Two years ago, U.S. District Judge Dean Pregerson in Los Angeles called the case "one of the most, if not the most egregious" violations of a detainee's constitutional rights that he "had ever encountered." The U.S. 9th Circuit Court of Appeals, in a 3-0 decision, agreed last year and said Public Health Service employees could be sued for ignoring a desperate prisoner's need for medical care.
But the Supreme Court disagreed, saying that Congress had specifically prohibited suits against Public Health Service employees. Sotomayor said the law governing the Public Health Service says a damage suit against the government itself is the "exclusive" remedy for victims of medical errors or negligence.
"We are mindful of the confines of our judicial role," Sotomayor said in Hui vs. Castaneda. There may be good arguments for allowing sympathetic plaintiffs to sue over egregious conduct, she said, but "we are required, however, to read the statute according to its text."
Sotomayor noted that the federal government had admitted liability for "medical negligence" in Castaneda's case.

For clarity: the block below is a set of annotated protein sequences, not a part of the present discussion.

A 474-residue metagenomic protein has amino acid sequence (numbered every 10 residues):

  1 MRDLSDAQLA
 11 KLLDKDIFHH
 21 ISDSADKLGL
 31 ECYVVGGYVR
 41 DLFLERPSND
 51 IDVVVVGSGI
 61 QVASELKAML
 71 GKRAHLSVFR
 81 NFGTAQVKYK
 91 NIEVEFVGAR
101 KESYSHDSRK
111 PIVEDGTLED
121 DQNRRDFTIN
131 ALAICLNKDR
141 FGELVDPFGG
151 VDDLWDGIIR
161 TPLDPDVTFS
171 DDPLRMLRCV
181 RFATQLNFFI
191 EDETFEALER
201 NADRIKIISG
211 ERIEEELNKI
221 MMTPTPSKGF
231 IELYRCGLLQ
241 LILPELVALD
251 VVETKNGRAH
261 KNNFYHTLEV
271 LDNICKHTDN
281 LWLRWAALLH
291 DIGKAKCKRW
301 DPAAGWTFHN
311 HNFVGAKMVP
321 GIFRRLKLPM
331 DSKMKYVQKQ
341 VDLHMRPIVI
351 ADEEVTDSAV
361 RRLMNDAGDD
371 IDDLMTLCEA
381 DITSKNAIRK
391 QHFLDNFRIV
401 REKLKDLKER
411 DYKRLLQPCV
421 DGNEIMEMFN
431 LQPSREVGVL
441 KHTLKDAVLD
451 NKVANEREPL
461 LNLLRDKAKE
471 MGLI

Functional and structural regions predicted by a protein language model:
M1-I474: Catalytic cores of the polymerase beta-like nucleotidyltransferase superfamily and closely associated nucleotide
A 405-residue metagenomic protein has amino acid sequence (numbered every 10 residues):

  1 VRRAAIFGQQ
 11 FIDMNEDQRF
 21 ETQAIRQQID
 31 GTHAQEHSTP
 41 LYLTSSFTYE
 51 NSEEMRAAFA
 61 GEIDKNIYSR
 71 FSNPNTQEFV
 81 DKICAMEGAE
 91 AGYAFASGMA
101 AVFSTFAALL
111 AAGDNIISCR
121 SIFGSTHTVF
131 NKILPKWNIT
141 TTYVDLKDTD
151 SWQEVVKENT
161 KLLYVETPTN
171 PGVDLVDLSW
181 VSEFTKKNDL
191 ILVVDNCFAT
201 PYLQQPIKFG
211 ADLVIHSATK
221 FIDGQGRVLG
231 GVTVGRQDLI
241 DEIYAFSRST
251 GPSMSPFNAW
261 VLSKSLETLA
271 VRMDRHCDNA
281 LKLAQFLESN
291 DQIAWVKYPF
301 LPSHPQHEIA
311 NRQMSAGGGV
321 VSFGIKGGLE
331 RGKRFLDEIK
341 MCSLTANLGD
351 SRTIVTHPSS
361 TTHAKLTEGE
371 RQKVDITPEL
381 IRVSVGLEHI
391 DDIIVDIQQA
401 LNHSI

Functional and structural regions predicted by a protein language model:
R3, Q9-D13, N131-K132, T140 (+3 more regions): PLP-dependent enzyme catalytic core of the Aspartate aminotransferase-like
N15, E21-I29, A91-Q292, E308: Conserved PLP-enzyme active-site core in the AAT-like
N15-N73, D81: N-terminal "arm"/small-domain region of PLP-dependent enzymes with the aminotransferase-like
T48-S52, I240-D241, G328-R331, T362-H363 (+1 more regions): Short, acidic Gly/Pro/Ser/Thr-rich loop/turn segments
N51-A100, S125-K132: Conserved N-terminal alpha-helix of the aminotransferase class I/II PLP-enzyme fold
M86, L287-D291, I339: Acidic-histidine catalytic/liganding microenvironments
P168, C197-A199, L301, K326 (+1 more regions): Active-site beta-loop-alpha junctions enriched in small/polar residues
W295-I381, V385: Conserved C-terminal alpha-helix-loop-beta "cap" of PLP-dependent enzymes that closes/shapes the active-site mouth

Gabriel Eber, staff attorney with the American Civil Liberties Union's National Prison Project, said, "Today's ruling is a disappointment and yet another missed opportunity to bring about the meaningful reforms that our nation's immigration detention system desperately needs."
Arthur Bryant, executive director of Public Justice in Oakland, who represented Castaneda's family, said they would press forward with their claims against the government.
"We are, of course, disappointed," Bryant said. "But this is far from over."
Contemptible police tactics - Cops raid the home of a licensed medical marijuana provider in Washington, handcuff the fourteen year old son and put a gun to his head, and search the nineteen year old daughter and take the contents of her mickey-mouse wallet.
How To Survive Traffic Stops in America, Submit, Instantly! - What the cops want is immediate obedience and submission. Many cops are ex-military and view the civilian motorists of America about like they viewed the hapless peasants of Iraq and Afghanistan, that is, with contempt, not as fellow citizens deserving of civility and respect. It is a possibly lethal mistake to do anything other than submit, instantly and obey! Or be ready to shoot first. But aim high.